Charleston County came up $6 million short with next year’s budget. However, instead of making its people pay the difference, County Council has decided to use its rainy day fund. Residents are happy to see that the city decided against raising taxes.
It took Charleston County Council many hours over several weeks to reach an agreement. The proposed tax hike would increase taxes for a $250,000 home by nearly $20 per year. Instead, the funds will come from the rainy day fund, which is money used for debris cleanup after a natural disaster.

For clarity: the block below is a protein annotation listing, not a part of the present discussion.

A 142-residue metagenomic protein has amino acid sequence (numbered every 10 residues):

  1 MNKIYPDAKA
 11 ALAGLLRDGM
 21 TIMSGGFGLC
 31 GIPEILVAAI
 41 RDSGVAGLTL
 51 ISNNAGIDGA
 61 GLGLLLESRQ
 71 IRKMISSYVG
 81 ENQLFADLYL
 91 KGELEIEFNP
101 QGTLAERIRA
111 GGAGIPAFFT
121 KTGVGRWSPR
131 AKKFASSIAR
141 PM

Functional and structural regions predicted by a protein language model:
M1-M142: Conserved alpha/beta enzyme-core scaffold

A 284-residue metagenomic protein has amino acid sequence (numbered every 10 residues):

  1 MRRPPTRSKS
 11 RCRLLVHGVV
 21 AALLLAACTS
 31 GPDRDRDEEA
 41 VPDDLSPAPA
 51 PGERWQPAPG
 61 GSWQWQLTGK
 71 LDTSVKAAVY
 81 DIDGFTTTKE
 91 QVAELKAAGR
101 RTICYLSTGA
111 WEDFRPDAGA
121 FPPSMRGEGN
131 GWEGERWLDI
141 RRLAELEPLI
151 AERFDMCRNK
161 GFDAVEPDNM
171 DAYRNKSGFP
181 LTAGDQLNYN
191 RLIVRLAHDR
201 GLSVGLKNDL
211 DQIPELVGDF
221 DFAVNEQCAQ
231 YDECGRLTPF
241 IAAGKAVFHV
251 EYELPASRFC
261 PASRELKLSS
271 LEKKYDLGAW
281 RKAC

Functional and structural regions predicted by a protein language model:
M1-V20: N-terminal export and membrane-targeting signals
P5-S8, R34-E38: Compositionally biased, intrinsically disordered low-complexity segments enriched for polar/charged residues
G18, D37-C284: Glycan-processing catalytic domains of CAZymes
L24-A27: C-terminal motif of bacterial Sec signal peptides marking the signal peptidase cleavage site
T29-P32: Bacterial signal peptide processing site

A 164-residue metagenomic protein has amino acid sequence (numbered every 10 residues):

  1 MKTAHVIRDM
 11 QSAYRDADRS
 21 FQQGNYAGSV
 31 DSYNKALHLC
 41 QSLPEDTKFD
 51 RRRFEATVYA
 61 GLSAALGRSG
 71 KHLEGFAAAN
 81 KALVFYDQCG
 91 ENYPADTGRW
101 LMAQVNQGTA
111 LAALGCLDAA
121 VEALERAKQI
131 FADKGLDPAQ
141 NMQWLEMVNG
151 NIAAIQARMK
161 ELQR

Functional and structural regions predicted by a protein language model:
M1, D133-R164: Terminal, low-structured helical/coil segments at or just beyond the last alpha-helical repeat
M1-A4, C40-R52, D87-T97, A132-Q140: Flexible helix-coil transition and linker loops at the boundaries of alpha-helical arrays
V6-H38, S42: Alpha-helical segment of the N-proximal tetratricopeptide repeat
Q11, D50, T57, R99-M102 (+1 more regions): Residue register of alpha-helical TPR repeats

Critics feel that the past Gulf oil catastrophe is a prime example of why the city needs to maintain a disaster fund. However, after the $6 million shortfall is subtracted from the rainy day fund, over $24 million will remain in the account which is more than enough to cover future problems.
Council also voted in favor of a variety of fee increases. Some of the areas affected are Stormwater Management, Sheriff’s Department fees, Zone Planning fees, mobile home fees, and many others.
The good news for homeowners is that they are safe from any additional fees this year thanks to the creative minds in the Charleston County Council.